Mabel Normand was the first female comedy superstar in motion pictures. During the 1910s and early 1920s, Normand reigned at the box office and also behind the camera, where she was among the elite few women to play an active role in writing and directing films. For a time she was considered an equal to Charlie Chaplin, and Chaplin reportedly balked at having Normand direct him due to both chauvinism and professional jealousy.

By the mid-1920s, however, Normand’s career went into a sharp decline. Her peripheral involvement in two Hollywood scandals, a debilitating drug and alcohol addiction, and a well-earned reputation for being difficult did little to endear her with the movie power brokers. Around 1926 the only work she could get was at the low-budget Hal Roach Studios, which was a far cry from her halcyon days among the cinema elite.

The new DVD “Mabel Normand at the Hal Roach Studios” offers two rarely-seen films from the tail end of Norman’s career: the 50-minute “Raggedy Rose” and the 30-minute “The Nickelhopper.” Neither of these 1926 releases are representative of Normand’s comic versatility, and to be blunt neither of them is particularly good. Yet for silent film aficionados, they serve some value in offering a sense of completion to Normand’s long and turbulent career.

“Raggedy Rose” finds Normand in the title role as the bedraggled but plucky junk store assistant whose dreams of landing a handsome millionaire come to life via a convoluted chain of events. Part of the problem with this premise is Normand’s appearance. The role was clearly meant for someone in their late teens or early twenties; Normand was 32 when the film was made, but she looks haggard and tired and could easily be mistaken for someone in her mid-to-late forties. Normand’s comic timing is also lethargic and stiff – she essays the slow, wide-eyed enthusiasm that was Harry Langdon’s trademark, but in her performance she appears to be trying to remember the script while the cameras are rolling. Equally problematic here is her co-star Max Davidson, who enjoyed dubious fame for playing offensively broad Jewish caricatures who engaged in politically incorrect behavior. Compared to Davidson’s film output, “The Passion of the Christ” is a B’nai Brith-approved production. The combined Normand-Davidson chemistry here is a disaster of unfunny proportions, with a bare slice of redemption from Scottish funnyman James Finlayson as a dyspeptic valet.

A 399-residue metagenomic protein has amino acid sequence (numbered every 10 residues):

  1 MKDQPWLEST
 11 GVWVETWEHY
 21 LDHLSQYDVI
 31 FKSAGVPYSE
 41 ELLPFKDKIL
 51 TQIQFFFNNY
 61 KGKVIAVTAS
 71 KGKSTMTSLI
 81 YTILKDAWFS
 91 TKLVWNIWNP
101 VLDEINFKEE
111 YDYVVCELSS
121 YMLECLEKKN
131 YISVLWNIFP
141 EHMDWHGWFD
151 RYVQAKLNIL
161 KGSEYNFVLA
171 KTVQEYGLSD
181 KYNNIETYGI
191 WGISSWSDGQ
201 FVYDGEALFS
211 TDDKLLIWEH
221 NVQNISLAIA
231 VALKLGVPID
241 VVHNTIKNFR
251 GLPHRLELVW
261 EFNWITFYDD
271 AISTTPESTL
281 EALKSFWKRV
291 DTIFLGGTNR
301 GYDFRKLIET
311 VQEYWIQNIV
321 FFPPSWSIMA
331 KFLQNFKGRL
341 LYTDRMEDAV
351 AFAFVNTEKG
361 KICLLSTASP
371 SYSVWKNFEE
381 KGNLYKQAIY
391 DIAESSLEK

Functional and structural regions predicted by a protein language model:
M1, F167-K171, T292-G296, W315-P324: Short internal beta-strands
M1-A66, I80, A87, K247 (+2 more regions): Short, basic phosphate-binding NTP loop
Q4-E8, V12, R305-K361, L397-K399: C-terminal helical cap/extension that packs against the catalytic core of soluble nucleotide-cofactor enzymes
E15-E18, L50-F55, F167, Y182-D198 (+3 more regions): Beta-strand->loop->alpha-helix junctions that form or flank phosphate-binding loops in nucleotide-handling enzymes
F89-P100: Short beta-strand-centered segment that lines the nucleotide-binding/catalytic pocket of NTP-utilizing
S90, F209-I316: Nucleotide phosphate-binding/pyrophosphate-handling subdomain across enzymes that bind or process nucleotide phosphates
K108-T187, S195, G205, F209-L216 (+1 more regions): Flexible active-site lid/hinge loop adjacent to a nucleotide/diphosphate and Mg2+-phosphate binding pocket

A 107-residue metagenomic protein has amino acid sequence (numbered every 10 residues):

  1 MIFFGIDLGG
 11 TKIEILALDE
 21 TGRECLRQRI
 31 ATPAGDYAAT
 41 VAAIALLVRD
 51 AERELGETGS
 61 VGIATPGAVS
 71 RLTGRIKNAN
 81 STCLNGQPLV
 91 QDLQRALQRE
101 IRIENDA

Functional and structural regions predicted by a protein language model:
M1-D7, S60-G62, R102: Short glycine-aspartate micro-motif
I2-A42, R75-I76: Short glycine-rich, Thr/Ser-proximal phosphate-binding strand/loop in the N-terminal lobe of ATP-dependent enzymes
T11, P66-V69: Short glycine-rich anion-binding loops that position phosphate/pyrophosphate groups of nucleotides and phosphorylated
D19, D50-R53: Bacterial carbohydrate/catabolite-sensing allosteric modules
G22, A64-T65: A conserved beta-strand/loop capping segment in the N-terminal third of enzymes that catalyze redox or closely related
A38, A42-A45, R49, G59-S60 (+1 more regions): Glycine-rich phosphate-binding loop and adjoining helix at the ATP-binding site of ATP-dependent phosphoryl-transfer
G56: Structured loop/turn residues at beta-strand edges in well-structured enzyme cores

“The Nickelhopper” is the superior of the two films, thanks in large part to the frenetic physical comedy that Normand gamely employs as a dance hall girl in a constant spin with a series of rhythm-impaired partners. The film has two unexpected surprises: small but priceless early performances by unbilled unknowns Boris Karloff as a creepy gangster and Oliver Hardy as a wild drummer whose zany drumming antics make Keith Moon look stoic in comparison. But once the film leaves the dance hall, it falls flat with a charmless parallel plot of Normand working as a babysitter to help her poor family keep the landlord at play. Equally distressing is Normand’s infant charge gobbling up a surprisingly high amount of screen time eating a bar of soap – who thought this would be funny? As with “Raggedy Rose,” Normand’s appearance works against the innocence of her character and she despite her attempts at wistful optimism she seems much to mature to be engaged in these situations.

Normand could have and should have done better, but alas she never had the opportunity to regain her comic stardom. Poor health forced her permanently from the screen shortly after these films were released and she died in 1930 from tuberculosis. She never enjoyed the chance to make the leap into sound films and we’ll never know whether there would’ve been a place for her in the post-silent cinema. “Mabel Normand at the Hal Roach Studios” may not offer the funniest movies of Normand’s career, but in its own weird way in presents a sad and poignant farewell to a film pioneer who kept playing for laughs right up to the end.

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